Look around in nature or even in the city and you will see that organisms are not static entities, but interact with one another. Think of a robin with a worm in its beak, a tick crawling on your leg looking for a spot to puncture your skin, or two bucks fighting during the rutting season for the right to mate. The sea floor is also a place where animals search or fight for food to stay alive. On the continents, food is not unlimited; every individual tries to collect a piece of the pie (Fig. … [Read more...] about How often does extreme competition occur between species on the ocean floor?
Thanks to our recent digitization projects, UCMP now has topped 100,000 cataloged invertebrate specimens! At least 6500 of these are fossil insects, millipedes and spiders digitized by Dr. Diane Erwin and undergraduate students under Berkeley's Fossil Insect PEN. Helping make all this possible was the work by the following participants: Dr. Marwa Wafeeq Abdelkhaliq Ibraheem (Ain Shams University, Egypt; volunteer), graduate students Winnie Hsiung and Rosemary Romero, as well as undergraduate … [Read more...] about UCMP now has over 100,000 cataloged invertebrate specimens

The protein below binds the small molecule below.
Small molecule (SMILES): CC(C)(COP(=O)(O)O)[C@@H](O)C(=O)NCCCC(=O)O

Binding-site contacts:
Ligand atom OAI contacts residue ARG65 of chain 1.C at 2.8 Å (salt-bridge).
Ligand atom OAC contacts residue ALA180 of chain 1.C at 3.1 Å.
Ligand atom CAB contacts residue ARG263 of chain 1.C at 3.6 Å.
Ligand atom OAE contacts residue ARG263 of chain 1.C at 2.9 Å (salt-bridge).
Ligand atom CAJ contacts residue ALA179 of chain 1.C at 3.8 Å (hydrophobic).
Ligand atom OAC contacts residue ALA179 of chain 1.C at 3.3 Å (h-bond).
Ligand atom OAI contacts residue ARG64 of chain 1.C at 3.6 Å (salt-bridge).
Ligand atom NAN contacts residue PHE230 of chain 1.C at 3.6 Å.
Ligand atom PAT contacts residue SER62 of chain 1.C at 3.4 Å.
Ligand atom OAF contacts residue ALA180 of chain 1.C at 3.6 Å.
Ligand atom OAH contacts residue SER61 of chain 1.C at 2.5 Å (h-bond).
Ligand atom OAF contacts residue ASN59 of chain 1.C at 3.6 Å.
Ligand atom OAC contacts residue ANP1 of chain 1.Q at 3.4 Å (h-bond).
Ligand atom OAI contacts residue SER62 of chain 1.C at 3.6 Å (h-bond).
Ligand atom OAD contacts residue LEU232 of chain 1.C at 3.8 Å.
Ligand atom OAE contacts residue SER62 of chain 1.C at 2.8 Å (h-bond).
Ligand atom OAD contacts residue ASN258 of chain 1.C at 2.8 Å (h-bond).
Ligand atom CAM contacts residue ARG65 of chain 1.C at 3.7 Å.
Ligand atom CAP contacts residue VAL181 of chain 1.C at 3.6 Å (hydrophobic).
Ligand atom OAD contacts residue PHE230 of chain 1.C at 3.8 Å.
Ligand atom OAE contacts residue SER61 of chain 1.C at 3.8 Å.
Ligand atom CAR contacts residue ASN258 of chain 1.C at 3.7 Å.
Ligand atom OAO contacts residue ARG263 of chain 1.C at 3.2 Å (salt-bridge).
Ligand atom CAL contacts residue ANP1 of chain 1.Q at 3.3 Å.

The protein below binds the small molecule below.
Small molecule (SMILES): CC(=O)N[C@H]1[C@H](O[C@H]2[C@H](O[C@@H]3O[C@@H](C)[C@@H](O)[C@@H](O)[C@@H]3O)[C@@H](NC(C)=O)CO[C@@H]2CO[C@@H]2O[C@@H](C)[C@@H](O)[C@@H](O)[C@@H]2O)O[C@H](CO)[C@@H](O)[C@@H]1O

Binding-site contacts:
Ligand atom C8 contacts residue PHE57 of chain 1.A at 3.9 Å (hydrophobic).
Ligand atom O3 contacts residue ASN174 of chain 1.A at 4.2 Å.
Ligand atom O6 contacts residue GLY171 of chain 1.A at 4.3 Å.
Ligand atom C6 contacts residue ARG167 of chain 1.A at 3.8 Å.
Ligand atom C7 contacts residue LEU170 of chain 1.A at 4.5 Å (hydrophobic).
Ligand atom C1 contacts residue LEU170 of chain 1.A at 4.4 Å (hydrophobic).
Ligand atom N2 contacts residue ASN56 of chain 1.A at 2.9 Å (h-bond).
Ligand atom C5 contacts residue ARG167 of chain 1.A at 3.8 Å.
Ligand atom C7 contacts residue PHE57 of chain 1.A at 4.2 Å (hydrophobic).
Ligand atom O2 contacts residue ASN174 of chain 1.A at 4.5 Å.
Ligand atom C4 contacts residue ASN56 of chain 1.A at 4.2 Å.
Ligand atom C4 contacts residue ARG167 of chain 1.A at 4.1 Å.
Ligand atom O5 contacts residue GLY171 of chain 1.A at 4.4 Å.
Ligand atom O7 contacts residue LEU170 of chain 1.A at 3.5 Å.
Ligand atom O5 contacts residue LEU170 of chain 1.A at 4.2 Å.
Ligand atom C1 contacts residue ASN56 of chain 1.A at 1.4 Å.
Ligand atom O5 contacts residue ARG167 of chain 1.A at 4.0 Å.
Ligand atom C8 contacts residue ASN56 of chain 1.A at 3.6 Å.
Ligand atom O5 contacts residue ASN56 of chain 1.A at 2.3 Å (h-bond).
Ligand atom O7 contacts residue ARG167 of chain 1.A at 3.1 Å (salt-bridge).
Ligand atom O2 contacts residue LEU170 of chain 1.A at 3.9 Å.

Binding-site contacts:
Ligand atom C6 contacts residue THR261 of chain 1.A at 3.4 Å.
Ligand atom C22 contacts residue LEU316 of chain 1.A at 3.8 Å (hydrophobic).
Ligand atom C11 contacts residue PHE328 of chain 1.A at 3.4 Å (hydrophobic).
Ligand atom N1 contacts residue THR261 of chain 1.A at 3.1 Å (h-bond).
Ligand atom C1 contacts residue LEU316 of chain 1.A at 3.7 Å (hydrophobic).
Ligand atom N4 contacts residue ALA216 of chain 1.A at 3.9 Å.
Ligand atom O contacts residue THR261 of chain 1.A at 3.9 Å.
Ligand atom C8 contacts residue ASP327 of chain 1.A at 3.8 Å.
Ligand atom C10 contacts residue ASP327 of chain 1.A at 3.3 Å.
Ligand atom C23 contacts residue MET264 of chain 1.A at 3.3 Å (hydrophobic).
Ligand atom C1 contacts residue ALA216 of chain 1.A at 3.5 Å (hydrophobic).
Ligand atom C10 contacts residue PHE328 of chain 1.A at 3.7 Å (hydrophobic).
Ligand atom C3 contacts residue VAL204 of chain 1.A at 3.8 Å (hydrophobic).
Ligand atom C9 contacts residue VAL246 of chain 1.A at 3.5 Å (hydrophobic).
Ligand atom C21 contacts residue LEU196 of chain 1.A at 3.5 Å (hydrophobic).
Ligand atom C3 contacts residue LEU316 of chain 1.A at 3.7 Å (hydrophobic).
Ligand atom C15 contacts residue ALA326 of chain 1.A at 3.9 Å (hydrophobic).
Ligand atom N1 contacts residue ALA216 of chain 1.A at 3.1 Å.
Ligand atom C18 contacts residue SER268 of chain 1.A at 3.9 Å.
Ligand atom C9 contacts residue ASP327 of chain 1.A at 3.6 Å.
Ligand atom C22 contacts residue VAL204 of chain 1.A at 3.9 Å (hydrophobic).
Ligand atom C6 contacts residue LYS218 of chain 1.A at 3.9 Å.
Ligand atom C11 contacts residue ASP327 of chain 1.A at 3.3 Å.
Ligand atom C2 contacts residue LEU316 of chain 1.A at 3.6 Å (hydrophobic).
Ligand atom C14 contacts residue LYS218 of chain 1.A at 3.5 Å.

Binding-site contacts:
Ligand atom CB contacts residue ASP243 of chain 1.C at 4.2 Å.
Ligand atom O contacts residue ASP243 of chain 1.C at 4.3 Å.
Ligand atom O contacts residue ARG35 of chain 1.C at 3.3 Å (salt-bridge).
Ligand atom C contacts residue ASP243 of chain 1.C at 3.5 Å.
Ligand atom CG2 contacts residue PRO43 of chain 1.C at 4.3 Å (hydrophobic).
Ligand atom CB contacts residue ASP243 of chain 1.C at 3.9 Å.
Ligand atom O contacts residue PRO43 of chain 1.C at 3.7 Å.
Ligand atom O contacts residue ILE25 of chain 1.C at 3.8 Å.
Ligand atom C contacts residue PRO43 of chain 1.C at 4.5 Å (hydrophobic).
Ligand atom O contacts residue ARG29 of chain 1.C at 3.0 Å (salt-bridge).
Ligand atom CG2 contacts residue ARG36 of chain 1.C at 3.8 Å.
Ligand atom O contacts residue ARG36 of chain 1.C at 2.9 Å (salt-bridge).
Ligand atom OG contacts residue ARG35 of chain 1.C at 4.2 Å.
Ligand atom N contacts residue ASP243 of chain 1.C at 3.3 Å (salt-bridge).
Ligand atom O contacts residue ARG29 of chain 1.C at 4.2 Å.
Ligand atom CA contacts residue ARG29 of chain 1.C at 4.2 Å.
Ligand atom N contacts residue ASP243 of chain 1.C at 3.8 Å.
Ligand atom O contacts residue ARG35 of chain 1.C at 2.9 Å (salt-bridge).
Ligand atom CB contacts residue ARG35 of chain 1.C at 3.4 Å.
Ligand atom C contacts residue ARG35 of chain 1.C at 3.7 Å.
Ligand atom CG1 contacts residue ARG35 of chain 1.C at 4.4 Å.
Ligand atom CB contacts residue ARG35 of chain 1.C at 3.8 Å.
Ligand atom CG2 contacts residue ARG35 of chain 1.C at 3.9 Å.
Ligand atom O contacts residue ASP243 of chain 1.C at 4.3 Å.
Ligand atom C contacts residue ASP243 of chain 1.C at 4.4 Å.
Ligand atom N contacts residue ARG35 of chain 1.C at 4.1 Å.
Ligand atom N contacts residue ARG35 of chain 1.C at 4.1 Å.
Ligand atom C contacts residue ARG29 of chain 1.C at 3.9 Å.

The EPICC project (Eastern Pacific Invertebrate Communities of the Cenozoic) is pleased to launch the first suite of virtual fieldwork experience (VFE) modules set in the Kettleman Hills near Coalinga in Central California. Using high-resolution images, high quality panoramas, photographs, and video clips, supported by easy to understand text, we bring to life the field to museum connection for general and classroom audiences. There are five modules: Explore Geology Explore Sediments … [Read more...] about EPICC Virtual Field Experiences
Reconstructing biotic interactions is crucial to understand the functioning and evolution of ecosystems through time, but this is notoriously difficult. Competition in deep time cannot be readily seen except for overgrowth of one organism by another under the assumption that both were alive at the same time. Parasites usually do not preserve because they are soft-bodied and tend to be small so that they are not spotted easily. The most abundant evidence of biotic interactions comes from the … [Read more...] about What do traces of predators tell about ancient marine ecosystems?